1. Identifying non-opioid therapeutic drugs to treat chronic neuropathic pain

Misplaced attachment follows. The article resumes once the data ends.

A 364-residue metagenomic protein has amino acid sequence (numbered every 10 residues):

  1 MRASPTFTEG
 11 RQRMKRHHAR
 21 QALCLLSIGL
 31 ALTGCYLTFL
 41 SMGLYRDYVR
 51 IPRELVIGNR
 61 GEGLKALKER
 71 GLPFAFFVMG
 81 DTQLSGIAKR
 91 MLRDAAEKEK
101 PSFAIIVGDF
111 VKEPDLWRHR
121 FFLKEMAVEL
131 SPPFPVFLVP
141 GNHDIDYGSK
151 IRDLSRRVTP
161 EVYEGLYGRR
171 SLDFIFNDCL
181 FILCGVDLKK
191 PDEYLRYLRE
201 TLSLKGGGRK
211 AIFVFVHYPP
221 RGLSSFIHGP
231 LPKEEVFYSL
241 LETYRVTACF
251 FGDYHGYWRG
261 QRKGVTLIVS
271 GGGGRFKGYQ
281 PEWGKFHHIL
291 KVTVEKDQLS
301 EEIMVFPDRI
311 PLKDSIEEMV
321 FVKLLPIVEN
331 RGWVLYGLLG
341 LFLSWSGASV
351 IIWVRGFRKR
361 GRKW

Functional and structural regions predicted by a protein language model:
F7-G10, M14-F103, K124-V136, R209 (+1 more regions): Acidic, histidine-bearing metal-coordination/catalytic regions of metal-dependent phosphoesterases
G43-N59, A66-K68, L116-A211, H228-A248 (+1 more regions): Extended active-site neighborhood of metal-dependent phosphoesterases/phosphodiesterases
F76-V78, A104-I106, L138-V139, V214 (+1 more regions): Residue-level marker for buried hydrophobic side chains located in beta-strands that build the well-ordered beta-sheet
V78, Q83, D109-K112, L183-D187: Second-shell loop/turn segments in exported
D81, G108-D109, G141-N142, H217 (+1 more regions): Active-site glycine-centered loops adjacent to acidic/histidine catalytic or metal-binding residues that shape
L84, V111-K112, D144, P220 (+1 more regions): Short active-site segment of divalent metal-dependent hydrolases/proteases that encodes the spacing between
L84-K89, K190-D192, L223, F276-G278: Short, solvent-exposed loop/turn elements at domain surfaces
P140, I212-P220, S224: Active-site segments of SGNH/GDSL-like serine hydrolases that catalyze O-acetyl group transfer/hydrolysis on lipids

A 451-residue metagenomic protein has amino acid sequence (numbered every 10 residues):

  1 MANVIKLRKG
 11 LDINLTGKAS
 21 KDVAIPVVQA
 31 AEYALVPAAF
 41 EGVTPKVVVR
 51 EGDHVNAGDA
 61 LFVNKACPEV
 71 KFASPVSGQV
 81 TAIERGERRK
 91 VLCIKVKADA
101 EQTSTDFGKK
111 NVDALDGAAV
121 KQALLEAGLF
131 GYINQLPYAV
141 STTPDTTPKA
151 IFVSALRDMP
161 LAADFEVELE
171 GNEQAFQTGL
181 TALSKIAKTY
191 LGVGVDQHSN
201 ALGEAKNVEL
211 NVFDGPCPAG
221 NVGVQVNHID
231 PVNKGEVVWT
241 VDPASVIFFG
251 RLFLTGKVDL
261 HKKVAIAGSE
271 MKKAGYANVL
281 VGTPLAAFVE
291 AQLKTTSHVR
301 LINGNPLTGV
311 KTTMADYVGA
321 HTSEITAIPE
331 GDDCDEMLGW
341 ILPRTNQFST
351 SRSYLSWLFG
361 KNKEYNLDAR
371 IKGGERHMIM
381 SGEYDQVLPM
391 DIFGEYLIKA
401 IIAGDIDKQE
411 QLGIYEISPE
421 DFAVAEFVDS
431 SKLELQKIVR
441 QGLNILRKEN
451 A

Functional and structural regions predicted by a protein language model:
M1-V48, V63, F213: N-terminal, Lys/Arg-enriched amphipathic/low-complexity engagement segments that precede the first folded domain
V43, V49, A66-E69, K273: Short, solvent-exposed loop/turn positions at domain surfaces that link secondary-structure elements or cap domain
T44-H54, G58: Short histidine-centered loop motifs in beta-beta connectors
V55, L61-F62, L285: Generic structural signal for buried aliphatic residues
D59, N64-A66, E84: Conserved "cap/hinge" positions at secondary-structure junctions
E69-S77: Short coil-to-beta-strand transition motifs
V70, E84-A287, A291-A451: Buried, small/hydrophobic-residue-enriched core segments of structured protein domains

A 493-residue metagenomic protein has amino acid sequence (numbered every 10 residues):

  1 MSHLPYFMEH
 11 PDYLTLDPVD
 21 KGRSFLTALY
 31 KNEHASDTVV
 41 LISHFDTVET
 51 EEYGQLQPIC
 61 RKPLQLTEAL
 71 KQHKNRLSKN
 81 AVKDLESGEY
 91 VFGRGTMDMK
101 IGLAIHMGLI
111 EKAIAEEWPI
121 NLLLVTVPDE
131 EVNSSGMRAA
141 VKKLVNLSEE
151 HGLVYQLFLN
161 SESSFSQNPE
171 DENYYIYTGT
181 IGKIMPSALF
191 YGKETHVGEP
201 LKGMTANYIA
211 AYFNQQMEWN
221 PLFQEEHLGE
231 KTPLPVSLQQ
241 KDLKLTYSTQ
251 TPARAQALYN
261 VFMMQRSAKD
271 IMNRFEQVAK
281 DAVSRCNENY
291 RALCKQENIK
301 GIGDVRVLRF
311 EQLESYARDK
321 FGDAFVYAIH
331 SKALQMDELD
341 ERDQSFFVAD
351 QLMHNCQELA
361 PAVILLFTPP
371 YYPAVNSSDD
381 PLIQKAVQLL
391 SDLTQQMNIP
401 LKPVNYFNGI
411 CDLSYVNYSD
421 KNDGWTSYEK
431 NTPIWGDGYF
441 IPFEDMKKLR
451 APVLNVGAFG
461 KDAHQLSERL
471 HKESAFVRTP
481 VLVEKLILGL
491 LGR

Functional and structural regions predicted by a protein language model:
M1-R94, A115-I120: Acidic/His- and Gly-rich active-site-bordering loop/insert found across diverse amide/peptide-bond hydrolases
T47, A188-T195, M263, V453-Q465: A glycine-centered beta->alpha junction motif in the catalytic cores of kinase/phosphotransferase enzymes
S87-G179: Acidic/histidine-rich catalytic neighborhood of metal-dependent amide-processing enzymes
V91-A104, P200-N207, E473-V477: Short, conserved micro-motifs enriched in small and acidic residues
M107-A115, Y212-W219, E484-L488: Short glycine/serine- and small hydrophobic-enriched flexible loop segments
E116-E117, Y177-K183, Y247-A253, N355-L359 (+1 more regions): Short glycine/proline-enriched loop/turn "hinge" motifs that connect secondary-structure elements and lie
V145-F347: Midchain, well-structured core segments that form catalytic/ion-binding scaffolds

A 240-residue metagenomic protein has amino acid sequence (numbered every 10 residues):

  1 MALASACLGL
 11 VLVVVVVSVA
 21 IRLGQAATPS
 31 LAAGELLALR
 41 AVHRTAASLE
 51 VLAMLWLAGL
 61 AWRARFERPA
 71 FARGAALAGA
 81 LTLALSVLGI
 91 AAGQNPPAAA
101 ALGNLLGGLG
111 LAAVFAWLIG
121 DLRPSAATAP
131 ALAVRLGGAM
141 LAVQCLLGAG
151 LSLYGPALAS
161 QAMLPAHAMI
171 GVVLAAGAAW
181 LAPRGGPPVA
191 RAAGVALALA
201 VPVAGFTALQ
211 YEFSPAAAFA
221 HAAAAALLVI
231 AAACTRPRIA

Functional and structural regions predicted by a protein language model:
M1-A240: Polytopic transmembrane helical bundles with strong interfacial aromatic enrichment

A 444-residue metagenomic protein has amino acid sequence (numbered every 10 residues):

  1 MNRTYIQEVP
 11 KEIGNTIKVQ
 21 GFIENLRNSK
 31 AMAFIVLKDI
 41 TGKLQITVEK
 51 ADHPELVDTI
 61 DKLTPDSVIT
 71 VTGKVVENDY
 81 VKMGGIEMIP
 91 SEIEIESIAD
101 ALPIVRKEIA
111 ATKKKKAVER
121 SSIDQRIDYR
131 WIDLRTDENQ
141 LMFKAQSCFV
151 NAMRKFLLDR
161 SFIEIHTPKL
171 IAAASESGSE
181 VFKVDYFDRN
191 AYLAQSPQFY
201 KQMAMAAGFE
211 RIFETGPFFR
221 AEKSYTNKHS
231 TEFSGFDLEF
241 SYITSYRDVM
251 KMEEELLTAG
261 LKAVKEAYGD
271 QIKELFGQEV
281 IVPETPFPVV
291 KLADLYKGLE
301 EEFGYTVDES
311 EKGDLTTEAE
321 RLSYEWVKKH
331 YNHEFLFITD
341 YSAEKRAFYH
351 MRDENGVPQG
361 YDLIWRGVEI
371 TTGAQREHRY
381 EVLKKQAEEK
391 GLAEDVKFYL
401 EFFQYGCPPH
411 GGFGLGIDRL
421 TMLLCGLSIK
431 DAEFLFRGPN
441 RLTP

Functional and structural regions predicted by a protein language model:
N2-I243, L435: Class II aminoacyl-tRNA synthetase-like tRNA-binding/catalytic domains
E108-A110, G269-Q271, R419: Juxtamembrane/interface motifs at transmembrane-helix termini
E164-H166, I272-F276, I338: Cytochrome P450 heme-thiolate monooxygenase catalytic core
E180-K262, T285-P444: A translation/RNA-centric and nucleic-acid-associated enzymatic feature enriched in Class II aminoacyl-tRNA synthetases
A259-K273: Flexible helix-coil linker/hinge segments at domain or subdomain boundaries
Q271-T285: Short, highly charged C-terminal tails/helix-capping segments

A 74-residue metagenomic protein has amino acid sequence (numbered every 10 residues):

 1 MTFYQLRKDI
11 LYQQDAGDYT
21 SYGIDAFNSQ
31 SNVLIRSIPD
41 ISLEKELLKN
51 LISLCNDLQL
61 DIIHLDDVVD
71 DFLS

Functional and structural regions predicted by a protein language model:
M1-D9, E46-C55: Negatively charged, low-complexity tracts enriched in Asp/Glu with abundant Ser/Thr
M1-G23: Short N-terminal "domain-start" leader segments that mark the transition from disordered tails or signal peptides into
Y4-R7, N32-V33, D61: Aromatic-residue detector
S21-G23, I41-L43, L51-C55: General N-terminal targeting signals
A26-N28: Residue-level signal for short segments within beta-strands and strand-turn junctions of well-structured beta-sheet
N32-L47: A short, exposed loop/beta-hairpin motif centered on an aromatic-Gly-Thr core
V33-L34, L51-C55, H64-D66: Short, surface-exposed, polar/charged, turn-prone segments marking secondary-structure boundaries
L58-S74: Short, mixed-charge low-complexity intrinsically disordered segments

An unprecedented public health crisis of prescription opioid abuse both regionally and nationally is currently gripping the United States. While the underlying causes related to this public health crisis are largely speculative, one possible contributing factor is the dramatic escalation of prescription opioid treatment for chronic pain over the past decade. Preclinical studies convincingly support that not only do opioids exert negative consequences for pain, but also that chronic pain can be targeted by non-opioid drugs that lack direct actions on neurons thereby reducing addiction liability. Trafficking immune cells to the central nervous system (CNS) and immune-like glial cells within the CNS (e.g. astrocytes and microglia) are necessary for the development and maintenance of acute-to-chronic pain problems through inappropriate neuroimmune activation. One immune receptor found in the CNS is Toll-like receptor 4 (TLR4) that is known to  induce the release of proinflammatory cytokines, such as interleukin-1b (IL-1b). Non-opioid compounds that block the TLR4-IL-1b pathway may provide substantially better therapeutic benefit than opiate drugs. One goal of my laboratory is to identify non-opioid drugs that harness endogenous anti-inflammatory mechanisms resulting in the suppression of proinflammatory cytokines such as IL-1b, providing a novel approach to treat chronic pain in people while lacking potential for addictive side effects. In addition to testing several novel and FDA-approved compounds, my lab works closely with UNM’s Center for Molecular Drug Discovery to identify and test potentially novel pain therapeutics that avoid opioid-related side effects.